One of the inherent problems with our hodge-podge health insurance system is that doctors can pick and choose which health insurance policies they will accept, and health insurance companies in the individual market can do the same when it comes to which applicants they will take. Advocates for a “free market” system of health care like to talk about how a government run health care system would take away our freedom of choice with regards to our own health care. But our current system – a combination of private health insurance, government-run Medicare and Medicaid, and state-run high risk pools – only provides true choices to those with perfect health who can be choosy about their health insurance policy, or those with an employer who offers lots of coverage options.
Because there are so many health insurance options in the private market, it can be overwhelming for a doctor’s office to accept them all. Each company has different billing and claims procedures, and a doctor could spend half the day tracking down rightfully-earned money instead of seeing new patients. And then there’s the Medicare and Medicaid dilemma. They send lots of patients, but they don’t reimburse nearly as much as private health insurance. Dr. Mahar at Health Beats writes about seeing more and more Medicare patients as other docs in the area stop seeing them. Since doctors can choose which health insurance plans they will accept (including Medicare), many are choosing the higher pay that comes with private health insurance, and providers like Dr. Mahar are seeing their schedules fill up with low-paying Medicare patients, leaving little room for patients with private health insurance. Thank goodness our legislature stood firm this month and prevented a cut in pay for physicians who see Medicare patients. Otherwise, docs like Mahar would have lines outside of their offices.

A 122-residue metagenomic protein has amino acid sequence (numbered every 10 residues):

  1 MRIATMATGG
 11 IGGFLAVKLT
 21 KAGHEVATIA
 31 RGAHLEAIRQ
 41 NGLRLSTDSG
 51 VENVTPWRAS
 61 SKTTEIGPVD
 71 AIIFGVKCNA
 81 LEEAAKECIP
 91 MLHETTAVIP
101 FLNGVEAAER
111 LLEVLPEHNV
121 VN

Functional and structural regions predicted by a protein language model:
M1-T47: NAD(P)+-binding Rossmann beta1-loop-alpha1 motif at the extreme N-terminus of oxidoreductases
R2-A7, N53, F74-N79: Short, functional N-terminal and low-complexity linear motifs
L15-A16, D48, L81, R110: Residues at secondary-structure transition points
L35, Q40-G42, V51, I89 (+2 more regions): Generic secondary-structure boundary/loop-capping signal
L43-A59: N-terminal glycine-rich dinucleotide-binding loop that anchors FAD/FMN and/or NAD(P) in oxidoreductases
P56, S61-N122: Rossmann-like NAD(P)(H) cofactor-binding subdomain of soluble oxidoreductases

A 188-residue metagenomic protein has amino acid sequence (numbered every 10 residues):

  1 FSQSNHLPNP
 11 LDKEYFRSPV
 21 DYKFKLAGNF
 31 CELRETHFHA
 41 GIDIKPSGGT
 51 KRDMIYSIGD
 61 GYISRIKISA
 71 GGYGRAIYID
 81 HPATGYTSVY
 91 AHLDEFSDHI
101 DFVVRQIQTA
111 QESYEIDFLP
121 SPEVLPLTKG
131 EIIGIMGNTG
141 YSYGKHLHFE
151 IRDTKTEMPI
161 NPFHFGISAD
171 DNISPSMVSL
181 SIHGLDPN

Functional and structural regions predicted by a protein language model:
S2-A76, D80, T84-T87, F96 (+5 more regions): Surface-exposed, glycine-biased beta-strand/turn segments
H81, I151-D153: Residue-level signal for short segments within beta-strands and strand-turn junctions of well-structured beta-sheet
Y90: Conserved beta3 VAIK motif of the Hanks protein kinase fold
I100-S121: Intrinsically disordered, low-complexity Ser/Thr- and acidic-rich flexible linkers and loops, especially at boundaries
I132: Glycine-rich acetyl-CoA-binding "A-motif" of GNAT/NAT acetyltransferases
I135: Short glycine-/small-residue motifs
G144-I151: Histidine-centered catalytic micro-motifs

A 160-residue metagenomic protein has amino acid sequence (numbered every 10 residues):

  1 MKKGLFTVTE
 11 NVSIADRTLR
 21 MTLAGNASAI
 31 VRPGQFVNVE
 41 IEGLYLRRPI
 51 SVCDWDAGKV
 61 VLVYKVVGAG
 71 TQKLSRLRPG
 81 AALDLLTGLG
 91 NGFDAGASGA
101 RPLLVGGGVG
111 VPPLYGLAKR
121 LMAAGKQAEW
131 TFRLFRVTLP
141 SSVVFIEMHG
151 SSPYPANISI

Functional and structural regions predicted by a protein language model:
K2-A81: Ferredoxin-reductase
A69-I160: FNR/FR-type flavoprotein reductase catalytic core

A uniform health care system – with the same coverage for everyone – would actually be a lot more fair. Each doctor would only have to deal with one health insurance system; billing and claims wouldn’t be as much of a hassle, and pricing would be consistent from one patient to the next. Tax dollars could be used to help physicians pay back their school loans (or pay for a portion of their education in the first place), and to pay them a salary that is fair and in keeping with the amount of time they put into learning their trade and caring for their patients. Then it wouldn’t matter whether they saw patients who were rich or poor, old or young, employed or not. They could focus on caring for their patients instead of being forced to focus on the business of medicine and the bottom line.
We like to think that we have a free market health care system and can make our own choices about our care and our health insurance. But for a Colorado resident without an employer-sponsored health insurance policy, and with pre-existing conditions that put private health insurance out of reach, Cover Colorado is the only real option for health insurance. Not much choice involved at all.